WHAT IS COGNITIVE FUNCTIONAL THERAPY (CFT)?

CFT provides a patient centered targeted approach to management of LBP based on a thorough examination.  This classification based management approach for LBP considers many domains including: lower back movement and postures, psychological factors, social factors, workplace factors, comorbidities (e.g. diabetes, obesity), pain processing mechanisms: influenced by genetics and life experiences, sleep and lifestyle factors and their relative contributions to an individual’s LBP. CFT challenges thoughts and behaviours in a functionally specific and graduated manner. 

It differs from Cognitive Behavioural Therapy (CBT) as changes in beliefs, thoughts and emotions can be realized by the patient when they experience an improvement in symptoms as they move which may challenge previous beliefs, experiences and knowledge about their condition.  In a recent study CFT when compared with a manual therapy and exercise group showed clinically and statistically significant large effect sizes across multiple dimensions. The group receiving CFT was 3x less likely to take time off work in the 12 months following treatment1.

As physiotherapists, in a practical sense, it means we are considering both mechanical and non-mechanical aspects of a person’s disorder. By managing patients in this way we are helping them better understand their pain and to move and function in a way that does not perpetuate their pain.  By involving the patients in the problem solving and goal setting the longer term prognosis is improved.  Essentially this puts patients back in the “driving seat” for directing the course of their rehabilitation and Sarah and I are both excited about the results we are seeing implementing our improved skills so far….

Breath

Low back pain (LBP) is very common and is currently the leading cause of disability worldwide3. Only a very small proportion of people with LBP have serious pathology, such as vertebral fracture, cancer, infection or underlying inflammatory disorder, causing their pain2. Unfortunately using a scan to help diagnose LBP is not reliable because MRI abnormalities are as common in those with LBP as in those without. A common recommendation across all high quality LBP guidelines is routine imaging is discouraged unless serious pathology or specific disease is suspected e.g. if surgery is being considered or there has been a limited response to conservative care. There is no evidence that routine imaging improves LBP outcomes. Over time there has been a significant increase in LBP expenditure without any change in associated levels of disability.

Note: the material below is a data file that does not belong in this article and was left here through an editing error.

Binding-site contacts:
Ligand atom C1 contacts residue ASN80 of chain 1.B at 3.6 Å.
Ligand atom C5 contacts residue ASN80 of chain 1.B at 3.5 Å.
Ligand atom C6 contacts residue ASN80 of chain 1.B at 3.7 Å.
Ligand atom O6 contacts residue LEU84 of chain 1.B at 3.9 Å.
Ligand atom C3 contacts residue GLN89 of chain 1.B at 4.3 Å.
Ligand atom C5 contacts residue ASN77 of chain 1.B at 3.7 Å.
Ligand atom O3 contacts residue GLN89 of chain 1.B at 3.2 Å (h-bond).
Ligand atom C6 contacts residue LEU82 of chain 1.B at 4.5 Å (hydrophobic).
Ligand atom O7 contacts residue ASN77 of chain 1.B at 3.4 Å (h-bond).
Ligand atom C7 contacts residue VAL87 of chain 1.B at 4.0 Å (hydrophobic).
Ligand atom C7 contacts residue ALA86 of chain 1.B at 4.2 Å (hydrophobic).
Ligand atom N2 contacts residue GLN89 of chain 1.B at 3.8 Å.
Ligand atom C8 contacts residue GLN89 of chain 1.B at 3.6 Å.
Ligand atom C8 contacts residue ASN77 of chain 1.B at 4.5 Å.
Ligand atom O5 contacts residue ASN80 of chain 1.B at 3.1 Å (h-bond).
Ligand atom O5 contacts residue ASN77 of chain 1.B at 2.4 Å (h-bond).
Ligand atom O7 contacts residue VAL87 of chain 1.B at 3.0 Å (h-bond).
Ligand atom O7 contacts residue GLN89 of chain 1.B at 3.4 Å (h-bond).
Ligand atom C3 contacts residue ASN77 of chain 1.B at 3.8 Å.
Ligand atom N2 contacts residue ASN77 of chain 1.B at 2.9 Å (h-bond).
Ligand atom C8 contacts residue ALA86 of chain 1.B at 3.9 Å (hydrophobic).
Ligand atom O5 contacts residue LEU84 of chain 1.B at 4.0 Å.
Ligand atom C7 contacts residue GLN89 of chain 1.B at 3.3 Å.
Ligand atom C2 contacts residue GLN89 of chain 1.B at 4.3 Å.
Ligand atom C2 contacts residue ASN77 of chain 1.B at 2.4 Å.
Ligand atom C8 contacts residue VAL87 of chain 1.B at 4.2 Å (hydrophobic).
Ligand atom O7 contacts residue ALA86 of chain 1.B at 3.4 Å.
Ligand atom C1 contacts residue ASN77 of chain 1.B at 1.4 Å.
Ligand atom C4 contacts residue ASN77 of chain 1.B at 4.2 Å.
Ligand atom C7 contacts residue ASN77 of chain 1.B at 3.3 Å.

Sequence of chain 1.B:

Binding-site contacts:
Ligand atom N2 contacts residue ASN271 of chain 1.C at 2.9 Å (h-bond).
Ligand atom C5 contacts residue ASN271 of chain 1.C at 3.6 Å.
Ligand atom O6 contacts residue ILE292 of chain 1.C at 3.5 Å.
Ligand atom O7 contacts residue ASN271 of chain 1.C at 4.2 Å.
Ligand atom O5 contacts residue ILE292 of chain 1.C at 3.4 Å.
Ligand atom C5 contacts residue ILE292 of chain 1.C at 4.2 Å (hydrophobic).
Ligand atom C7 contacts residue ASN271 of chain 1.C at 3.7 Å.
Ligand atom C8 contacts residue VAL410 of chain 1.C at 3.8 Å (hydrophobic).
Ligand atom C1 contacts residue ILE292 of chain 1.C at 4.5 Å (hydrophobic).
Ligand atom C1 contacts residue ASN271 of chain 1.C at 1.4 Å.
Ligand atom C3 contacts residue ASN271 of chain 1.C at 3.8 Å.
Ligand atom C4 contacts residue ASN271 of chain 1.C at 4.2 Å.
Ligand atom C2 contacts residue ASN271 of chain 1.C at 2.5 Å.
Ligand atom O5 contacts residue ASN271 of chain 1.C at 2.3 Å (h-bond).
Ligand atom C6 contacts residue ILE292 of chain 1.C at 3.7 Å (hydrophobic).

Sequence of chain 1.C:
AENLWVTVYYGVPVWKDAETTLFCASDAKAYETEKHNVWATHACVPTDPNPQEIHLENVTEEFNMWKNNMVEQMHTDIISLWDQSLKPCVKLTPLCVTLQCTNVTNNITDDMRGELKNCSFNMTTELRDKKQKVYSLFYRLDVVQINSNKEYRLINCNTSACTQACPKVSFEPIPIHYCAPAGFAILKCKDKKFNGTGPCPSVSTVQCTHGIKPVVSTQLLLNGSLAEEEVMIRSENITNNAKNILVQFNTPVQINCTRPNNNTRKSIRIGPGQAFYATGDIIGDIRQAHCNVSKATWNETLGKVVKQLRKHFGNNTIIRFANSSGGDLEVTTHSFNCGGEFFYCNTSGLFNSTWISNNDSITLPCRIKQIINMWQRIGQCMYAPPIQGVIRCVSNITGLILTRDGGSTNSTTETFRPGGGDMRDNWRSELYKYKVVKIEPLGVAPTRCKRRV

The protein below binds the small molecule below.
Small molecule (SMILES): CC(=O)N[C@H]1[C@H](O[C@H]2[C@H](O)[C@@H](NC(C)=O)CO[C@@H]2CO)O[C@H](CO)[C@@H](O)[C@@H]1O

Key positive messages supported by current best evidence regarding LBP include:

  • The causes of LBP are rarely serious
  • LBP has a good prognosis
  • Stay active and resume normal activity as soon as reasonable
  • Bed rest is specifically not advised
  • The back is a strong structure
  • Pain does not equal harm
Symptoms

Key management principles for LBP include:

  • Diagnosing LBP via thorough questioning and physical examination
  • Limited use of imaging
  • Advice about what’s contributing to LBP and an understanding of what’s contributing to the pain experience
  • Strategies to self-manage pain including physical activity
  • Treatment and exercise specific to the problem
  • Medication when required but not as the primary management


The key message here is the clear majority of people with LBP, including leg pain (sciatica), will have a good outcome with evidence based, non-surgical care.   Cognitive Functional Therapy is an emerging approach to deliver high quality care considering the complexity of factors that can be relevant to a patient’s lower back condition.  At Central Bassendean Physiotherapy we pride ourselves on our accurate diagnosis and evidence based, contemporary management of LBP. We are happy to have a further discussion on the material presented here.

 

You can BOOK HERE or Call us to make an appointment at 9279 7411

 

  1. Vibe Fersum, K, O’Sullivan P, Skouen J, et al. Efficacy of classification based cognitive functional therapy in patients with non-specific chronic low back pain- A randomised control trial. Eur J Pain 2013;17;916-28
  2. Almeda M, Saragiotto B, Richards B, et al. Primary care management of non-specific low back pain: key messages from recent clinical guidelines. Med J Aust 2018;208(6):272-275.
  3. Clark S, Horton R. Low back pain: a major global challenge. The Lancet 2018;391(10137):2302.

 

Location

1/89 Old Perth Road
Bassendean

Contact

(08) 9279 7411

mail@centralbassendeanphysiotherapy.com.au

Opening Hours

Monday-Friday 7am-7pm

Saturday 8am-12pm

Social Media